Sunday, December 6, 2009

Britain’s "most obese teen" is slim after gastric bypass surgery, says would rather be dead

Selby, North Yorks, England
At 19 years of age, Malissa Jones of Selby, North Yorks, England, sees herself as the unhappiest woman alive, whose future is extremely bleak unless she somehow comes up with £20,000 required to undergo cosmetic surgery. At 16, Malissa, Britain’s fattest teen, underwent gastric bypass after doctors told her she only had months to live, and thus became the first person in the world to undergo the surgery. She is now telling Closer magazine she’d rather be dead than live her life as she is now.

Malissa knows that the surgery saved her life, especially since she had her first suspected heart attack at the tender age of 15. Doctors told her at the time that, although risky and not usually done on under-18s, the procedure was the only hope she had to live longer than a few more months. At the time, Jones was diagnosed with angina, had her internal organs compressed, could not move and breathed at night with the help of an oxygen tank. She weighed 34 stone (215 kg) and ate 15,000 calories a day (with the daily recommended intake being of 2,000).

Now, two years later, Malissa has lost 20 stone (127 kg) and her life expectancy is increased. Still, she is depressed and is on medication because she is constantly so ill she can hardly get out of the bed. She says she’s been left with so much excess skin from her weight loss that she truly wishes she had never had the surgery at all – anything, even death, is better than looking like this. She doesn’t have the money to undergo surgery to remove the saggy skin and the NHS will not pay for it.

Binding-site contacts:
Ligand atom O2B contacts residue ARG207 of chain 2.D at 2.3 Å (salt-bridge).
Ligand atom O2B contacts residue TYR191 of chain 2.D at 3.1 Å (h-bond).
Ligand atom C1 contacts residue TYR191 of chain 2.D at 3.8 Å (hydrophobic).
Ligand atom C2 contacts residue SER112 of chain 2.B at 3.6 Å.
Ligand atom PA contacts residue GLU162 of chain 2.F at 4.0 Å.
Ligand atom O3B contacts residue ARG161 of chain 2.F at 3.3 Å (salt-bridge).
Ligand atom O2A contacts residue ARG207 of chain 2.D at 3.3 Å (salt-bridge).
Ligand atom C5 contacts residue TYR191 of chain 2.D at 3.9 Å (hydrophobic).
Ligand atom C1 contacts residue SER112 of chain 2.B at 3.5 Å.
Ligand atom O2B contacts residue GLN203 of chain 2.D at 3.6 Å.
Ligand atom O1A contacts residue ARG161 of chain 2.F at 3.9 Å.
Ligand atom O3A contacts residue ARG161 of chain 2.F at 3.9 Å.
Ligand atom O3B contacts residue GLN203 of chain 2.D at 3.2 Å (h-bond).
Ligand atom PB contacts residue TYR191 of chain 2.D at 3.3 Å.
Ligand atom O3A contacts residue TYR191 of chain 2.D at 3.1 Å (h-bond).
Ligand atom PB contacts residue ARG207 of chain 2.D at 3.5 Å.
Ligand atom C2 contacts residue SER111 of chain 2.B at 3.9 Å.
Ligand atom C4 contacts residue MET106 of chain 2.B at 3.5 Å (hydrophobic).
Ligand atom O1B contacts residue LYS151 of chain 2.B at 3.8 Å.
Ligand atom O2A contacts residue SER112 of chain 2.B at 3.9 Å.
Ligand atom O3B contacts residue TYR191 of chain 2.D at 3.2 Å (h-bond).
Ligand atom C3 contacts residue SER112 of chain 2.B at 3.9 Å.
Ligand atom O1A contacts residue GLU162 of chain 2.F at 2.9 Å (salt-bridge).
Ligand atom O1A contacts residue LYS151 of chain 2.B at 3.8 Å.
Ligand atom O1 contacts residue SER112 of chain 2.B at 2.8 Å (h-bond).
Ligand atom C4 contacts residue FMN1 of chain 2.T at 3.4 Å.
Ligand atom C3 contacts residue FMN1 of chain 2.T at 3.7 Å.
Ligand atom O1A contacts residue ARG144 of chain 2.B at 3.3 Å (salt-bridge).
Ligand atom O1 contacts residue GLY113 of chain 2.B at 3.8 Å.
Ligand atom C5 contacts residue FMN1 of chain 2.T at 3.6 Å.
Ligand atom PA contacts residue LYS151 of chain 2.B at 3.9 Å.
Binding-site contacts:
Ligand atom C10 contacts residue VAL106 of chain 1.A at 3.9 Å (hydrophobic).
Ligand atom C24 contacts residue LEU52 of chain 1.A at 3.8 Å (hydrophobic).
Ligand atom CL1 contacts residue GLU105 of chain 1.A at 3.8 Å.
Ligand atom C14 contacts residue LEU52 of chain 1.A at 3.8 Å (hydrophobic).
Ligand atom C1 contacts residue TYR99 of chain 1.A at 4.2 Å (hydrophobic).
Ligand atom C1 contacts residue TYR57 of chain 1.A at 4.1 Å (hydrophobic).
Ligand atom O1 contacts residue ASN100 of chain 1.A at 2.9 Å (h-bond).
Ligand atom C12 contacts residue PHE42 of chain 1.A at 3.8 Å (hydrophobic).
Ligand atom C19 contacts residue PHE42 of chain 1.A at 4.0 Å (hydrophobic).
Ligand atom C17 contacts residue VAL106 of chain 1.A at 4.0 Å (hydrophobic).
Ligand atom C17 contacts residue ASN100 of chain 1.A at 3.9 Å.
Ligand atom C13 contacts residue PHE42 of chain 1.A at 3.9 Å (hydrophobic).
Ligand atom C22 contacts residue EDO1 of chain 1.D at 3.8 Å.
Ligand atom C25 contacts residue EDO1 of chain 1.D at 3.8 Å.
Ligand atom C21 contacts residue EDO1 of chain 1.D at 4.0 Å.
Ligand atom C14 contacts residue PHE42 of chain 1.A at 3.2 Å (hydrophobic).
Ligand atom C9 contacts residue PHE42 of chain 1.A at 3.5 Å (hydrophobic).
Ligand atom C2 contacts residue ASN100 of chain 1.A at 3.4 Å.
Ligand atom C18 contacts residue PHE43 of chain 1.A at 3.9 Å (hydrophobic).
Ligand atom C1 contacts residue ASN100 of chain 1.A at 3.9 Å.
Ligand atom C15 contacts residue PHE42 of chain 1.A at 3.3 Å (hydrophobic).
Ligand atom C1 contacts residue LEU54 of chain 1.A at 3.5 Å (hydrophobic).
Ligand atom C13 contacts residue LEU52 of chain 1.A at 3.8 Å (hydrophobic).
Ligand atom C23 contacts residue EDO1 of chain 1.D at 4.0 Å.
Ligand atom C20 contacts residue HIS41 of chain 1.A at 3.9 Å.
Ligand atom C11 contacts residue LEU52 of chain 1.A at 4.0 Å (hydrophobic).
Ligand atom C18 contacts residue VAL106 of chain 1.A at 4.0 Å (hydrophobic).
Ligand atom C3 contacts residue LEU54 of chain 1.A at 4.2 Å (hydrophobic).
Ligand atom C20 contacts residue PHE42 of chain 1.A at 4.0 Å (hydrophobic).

“I know it sounds ungrateful, but I preferred my body when I was fat. At least it was firm and curvy, not droopy and saggy. I had nice firm arms – now the skin just hangs and I have to cover them up because they look so awful. The NHS won’t remove the skin and I’ll never manage to save £20,000 to have it done privately. The surgery might have saved my life, but I wish I’d never had it done,” Jones says for Closer.

There is tinge of regret though at not having tried to lose the weight the healthy way, with diet and exercise, and especially at having let her problems become so serious. “Although my heart’s healthier and life expectancy is normal, some days I’m too ill to get out of bed. […] I hope people read this and realize gastric surgery isn’t a miracle cure. I wish I’d lost the weight through exercise and healthy eating. I know this operation was life-saving, but the complications I’m suffering now might still kill me. The truth is I feel I’m no better off than I was before,” she says for the same magazine.
Gastric Bypass Malpractice Lawyers

Labels: , ,

 Subscribe to Gastric Bypass Surgery News

Bookmark and Share
posted by iLitigate at


Post a Comment

<< Home